Against the tide: What’s the UK’s exit strategy?
Gordon Brown’s government has no clear strategy for dealing with the budget deficit. Nor does its likely successor, the Conservatives led by David Cameron.
The G20 summit in Pittsburgh might well have publicly pledged again to continue with government bailout packages for the financial sector and fiscal stimulus programmes for economies still mired in recession. However, behind the scenes governments and central banks are thinking deeply about exit strategies.
The world economy is nowhere near recovering from the deepest recession since the Second World War. But there are signs that the worst is over – finally. I don’t expect any significant recovery, and certainly not one that is sustainable, until households have reduced their debt levels and started to save more; and banks have finally reconstituted their capital base and started to lend more to businesses still starved of credit.
But the risk is that such is the level of government debt now built up in G20 economies that it will stifle or crowd out the private sector from receiving the credit that it needs for growth. Public funds and central bank liquidity have provided the fuel for the stock market rally and the hope that the G20 economies are set to recover fast. But this largesse will have to be paid for by lower growth and/or higher inflation unless governments start to cut their deficits.
But nobody appears to have worked out an exit strategy. Take the UK. The New Labour government under Gordon Brown has been in denial. The Brown government claims that it needs to spend its way out of the slump and that then, once recovery is under way, it can still maintain increased real spending on public services.
Finally, leaked UK Treasury documents have shown that underneath the political blather, the bureaucrats have calculated that real cuts in public services of near 10% will be necessary over the next four years of a new parliament starting in 2010 if the budget deficit is to be brought under control and government debt is not to rocket above 100% of GDP. Overall public spending might still rise anyway because of increased debt charges and higher mandatory payments for the unemployed.
Of course, what the present government thinks might prove irrelevant because the Conservative opposition under David Cameron looks set to win the next UK general election, which must be called by May 2010. Will the exit strategy be any different under Cameron?
Investors can expect policies that are more business friendly. But there will be no Thatcher-type revolution in public finances and market deregulation. Cameron is more of an old-style "one nation" conservative.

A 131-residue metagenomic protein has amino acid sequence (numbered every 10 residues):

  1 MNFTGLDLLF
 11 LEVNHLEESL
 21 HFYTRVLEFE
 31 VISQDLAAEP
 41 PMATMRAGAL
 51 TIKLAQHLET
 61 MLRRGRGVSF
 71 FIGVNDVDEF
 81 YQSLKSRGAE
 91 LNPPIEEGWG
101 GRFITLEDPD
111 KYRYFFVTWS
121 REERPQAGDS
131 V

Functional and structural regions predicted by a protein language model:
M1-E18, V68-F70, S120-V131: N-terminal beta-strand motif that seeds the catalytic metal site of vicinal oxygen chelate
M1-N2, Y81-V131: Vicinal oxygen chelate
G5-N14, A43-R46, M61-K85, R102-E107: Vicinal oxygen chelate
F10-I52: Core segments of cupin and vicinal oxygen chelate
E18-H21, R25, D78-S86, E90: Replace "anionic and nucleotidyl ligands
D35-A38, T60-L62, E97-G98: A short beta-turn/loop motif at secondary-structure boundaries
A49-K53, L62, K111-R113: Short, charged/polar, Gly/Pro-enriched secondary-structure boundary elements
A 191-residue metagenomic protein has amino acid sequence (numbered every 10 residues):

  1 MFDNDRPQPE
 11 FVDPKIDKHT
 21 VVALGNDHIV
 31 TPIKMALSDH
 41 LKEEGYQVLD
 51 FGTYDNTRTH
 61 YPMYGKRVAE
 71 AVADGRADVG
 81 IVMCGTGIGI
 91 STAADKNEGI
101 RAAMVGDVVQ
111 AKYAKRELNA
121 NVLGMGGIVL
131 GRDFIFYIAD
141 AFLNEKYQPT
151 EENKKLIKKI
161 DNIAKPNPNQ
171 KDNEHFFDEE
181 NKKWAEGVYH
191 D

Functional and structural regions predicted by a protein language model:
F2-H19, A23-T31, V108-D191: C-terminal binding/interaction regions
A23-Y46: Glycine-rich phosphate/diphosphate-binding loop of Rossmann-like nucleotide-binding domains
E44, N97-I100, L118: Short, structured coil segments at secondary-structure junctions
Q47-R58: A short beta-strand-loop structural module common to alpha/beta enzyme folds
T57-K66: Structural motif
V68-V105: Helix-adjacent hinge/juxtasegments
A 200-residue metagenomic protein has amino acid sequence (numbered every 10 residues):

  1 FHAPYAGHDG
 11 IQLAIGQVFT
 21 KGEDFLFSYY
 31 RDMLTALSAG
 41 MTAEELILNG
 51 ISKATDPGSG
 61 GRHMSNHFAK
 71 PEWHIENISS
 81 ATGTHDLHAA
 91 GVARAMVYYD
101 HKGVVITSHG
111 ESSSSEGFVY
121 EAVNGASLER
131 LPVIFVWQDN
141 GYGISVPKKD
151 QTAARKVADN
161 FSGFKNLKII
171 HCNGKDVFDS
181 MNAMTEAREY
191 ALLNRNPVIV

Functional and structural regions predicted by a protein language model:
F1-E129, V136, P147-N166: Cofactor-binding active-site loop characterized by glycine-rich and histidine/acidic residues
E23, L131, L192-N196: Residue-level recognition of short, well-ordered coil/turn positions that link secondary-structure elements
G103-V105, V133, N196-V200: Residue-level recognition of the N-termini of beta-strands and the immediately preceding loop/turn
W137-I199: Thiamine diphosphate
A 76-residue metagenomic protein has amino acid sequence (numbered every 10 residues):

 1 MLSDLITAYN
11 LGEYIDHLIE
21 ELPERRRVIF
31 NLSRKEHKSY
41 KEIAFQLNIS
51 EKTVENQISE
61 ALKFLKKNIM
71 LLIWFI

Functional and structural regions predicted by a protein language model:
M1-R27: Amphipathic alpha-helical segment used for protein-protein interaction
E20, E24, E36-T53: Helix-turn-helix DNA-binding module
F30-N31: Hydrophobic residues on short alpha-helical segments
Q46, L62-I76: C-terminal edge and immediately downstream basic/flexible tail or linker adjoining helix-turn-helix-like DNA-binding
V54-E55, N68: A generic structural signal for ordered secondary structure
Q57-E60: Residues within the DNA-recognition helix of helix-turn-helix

The Conservative party has pledged to maintain current spending priorities, at least for the first year. Cameron is likely to avoid any immediate confrontation by ditching that commitment.
The Conservatives have adopted a new slogan, "progressive conservatism". While this is just a PR catchphrase, it has policy implications. It means that the party is pledged to maintaining high government spending.
Many of the party’s pledges are about rearranging spending targets, rather than necessarily cutting the amount the government spends. George Osborne, the party’s likely future finance minister, has spoken about welfare reform (which is unlikely to be less costly than the current welfare spending); the introduction of Swedish-style independent schools (which will do nothing to cut the spending on education); and spending more on defence, despite the fact that it is difficult to see how the defence budget can be made bigger.
Most important, the party has precious few ideas about the reform of the National Health Service, which consumes a huge chunk of expenditure. The Conservatives’ plan for the NHS – if it can be called a plan – is to grant "operational independence" to NHS managers. Ironically, this is a recipe for more rather than less spending.
None of these considerations necessarily means that, once in government, Cameron will not act differently. If the condition of UK finances continues to deteriorate and inflation starts to rise, the new government will simply have to tighten the spending screws.
But there is a limit to how much any government can change immediately. One-third of state spending is non-discretionary (social security benefits, tax credits and debt interest). If the health service and education are deemed sacrosanct and so not subject to cuts, that figure rises to 60%.
Cameron might turn out to be a radical leader but there is nothing in his behaviour to suggest this would happen overnight, if at all.
Government outlays as a percentage of GDP
David Roche is president of Independent Strategy Ltd, a London-based research firm. www.instrategy.com